• MUs might also become activated more synchronously during all out maximum effort
  • 32.
    • Consequently, maximal muscular force is achieved when:
    • 1. A maximal # of both FT and ST motor units are recruited
    • 2. Rate coding is optimal to produce a fused state of tetany
    • 3. The MUs work synchronously over the short period of maximal effort.
  • 33.
    • Psychological factors are also of importance
    • CNS either increases the flow of excitatory stimuli, decreases inhibitory stimuli, or both
    • Consequently, an expansion of the recruitable motor neuron pool occurs and an increase in strength results
    • Hidden strength potential of human muscle can also be demonstrated by electrostimulation
    • Muscle strength deficit (MSD) =
    • ( Force during electrostimulation-Maximal voluntary force ) x 100
    • Maximal voluntary force
    • Typically falls between 5-35%
  • 34.
    • Electrostimulation
      • Possibility exists to induce hypertrophy through electrostimulation
      • However, does not train the nervous system to recruit motor units
    • Bilateral Deficit
      • During maximal contractions, the sum of forces exerted by homonymous muscles unilaterally is typically larger than the sum of forces exerted by the same muscles bilaterally
      • Bilateral training can eliminate this deficit, or even allow bilateral facilitation
  • 35. Other benefits of strength training
    • Increase in resting metabolic rate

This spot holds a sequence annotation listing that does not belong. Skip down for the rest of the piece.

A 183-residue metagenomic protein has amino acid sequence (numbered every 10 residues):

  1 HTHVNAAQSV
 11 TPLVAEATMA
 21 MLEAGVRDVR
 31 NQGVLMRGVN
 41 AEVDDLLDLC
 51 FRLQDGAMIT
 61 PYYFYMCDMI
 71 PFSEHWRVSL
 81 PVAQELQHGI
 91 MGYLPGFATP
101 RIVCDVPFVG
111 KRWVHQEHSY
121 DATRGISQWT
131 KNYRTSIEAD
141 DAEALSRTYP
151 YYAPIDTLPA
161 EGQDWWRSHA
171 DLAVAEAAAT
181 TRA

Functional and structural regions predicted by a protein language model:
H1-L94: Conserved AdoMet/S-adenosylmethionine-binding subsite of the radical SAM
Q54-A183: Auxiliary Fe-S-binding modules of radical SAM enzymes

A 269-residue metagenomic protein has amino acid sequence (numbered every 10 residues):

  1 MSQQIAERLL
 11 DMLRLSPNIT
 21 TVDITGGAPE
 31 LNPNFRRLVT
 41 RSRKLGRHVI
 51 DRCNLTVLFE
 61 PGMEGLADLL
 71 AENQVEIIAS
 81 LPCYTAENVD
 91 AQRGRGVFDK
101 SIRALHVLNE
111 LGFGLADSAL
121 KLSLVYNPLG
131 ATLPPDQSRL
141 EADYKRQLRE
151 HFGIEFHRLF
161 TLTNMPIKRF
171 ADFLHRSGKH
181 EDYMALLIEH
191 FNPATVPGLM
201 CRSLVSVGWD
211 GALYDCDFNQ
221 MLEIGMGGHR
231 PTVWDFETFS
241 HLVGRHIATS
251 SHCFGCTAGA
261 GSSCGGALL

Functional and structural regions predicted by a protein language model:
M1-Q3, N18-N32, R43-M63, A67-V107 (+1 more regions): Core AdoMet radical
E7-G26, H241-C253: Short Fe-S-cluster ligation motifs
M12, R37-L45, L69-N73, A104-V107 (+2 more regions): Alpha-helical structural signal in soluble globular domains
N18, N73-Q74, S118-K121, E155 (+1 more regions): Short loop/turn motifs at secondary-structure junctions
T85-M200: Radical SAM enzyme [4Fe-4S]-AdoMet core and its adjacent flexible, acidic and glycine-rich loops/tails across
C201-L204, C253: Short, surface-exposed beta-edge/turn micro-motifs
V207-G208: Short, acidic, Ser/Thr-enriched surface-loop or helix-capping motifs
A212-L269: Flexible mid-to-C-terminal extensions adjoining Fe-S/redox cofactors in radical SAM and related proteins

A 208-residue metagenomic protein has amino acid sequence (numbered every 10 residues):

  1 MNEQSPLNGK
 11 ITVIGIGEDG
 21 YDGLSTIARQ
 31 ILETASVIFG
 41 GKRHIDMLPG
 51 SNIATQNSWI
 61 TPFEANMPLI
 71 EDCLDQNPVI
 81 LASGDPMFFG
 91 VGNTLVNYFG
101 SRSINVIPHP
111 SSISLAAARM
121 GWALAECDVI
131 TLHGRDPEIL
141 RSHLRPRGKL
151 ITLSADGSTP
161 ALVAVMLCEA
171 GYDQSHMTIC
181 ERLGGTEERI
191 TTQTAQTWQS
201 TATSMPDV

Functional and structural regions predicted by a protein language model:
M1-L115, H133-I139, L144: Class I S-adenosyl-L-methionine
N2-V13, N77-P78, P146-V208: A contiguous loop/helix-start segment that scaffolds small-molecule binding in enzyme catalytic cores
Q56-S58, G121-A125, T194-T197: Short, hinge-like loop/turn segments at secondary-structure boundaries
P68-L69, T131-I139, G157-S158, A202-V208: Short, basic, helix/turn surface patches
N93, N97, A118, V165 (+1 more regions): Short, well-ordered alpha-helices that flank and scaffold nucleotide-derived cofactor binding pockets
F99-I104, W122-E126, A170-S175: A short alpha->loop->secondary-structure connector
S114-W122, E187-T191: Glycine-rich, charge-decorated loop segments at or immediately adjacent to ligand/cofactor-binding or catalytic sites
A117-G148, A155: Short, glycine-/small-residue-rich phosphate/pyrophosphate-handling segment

• Each additional pound of muscle tissue increases
      • resting metabolism by 30 to 50 calories per day = 10,950 to 18,250 calories a year = 3-5 lb of fat
    • Increase in bone mineral content and, therefore, bone density
    • Increases the thickness and strength of the connective tissue structures crossing joints such as tendons and ligaments – helps prevent injury
    • Increased stores of ATP, Creatine Phosphate (CP), and glycogen
    • Aids rehabilitation from injury
    • Aging gracefully! Less falls in latter years
    • Looking better, feeling better. Greater self-esteem
  • 36. Metabolic stress of resistance training
    • Classed as only light to moderate in terms of energy expenditure per workout
    • Standard weight-training does not improve endurance or produce significant cardiovascular benefits like aerobic type activity does
    • Circuit-training increases metabolic stress
  • 37. Delayed onset of muscle soreness (DOMS)
    • The intensity and the novelty of a workout influence how sore you become
    • Lactate does not cause muscle soreness due to:
      • 1. Lactate returns to baseline within an hour of exercise
      • 2. After exercise, lactate is in equal amounts within the muscle and the blood
      • 3. DOMS is specific, not generalized
    • Muscle soreness is due to the physiological response to muscle fiber and connective tissue damage (microtears)
    • White blood cells enter the muscle tissue, clean up the debris of broken proteins, and then initiate the regeneration phase
  • 38. Muscle Soreness (continued)
    • Edema (increase in fluid) to the area accompanies the above response
    • The pressure from edema is thought to produce the sensation of soreness
    • Also, metabolic by-products released from the macrophages may sensitize pain receptors
    • Next stage is the proliferation of satellite cells - help form new myofibrils
    • Eccentric contractions cause the greatest amount of soreness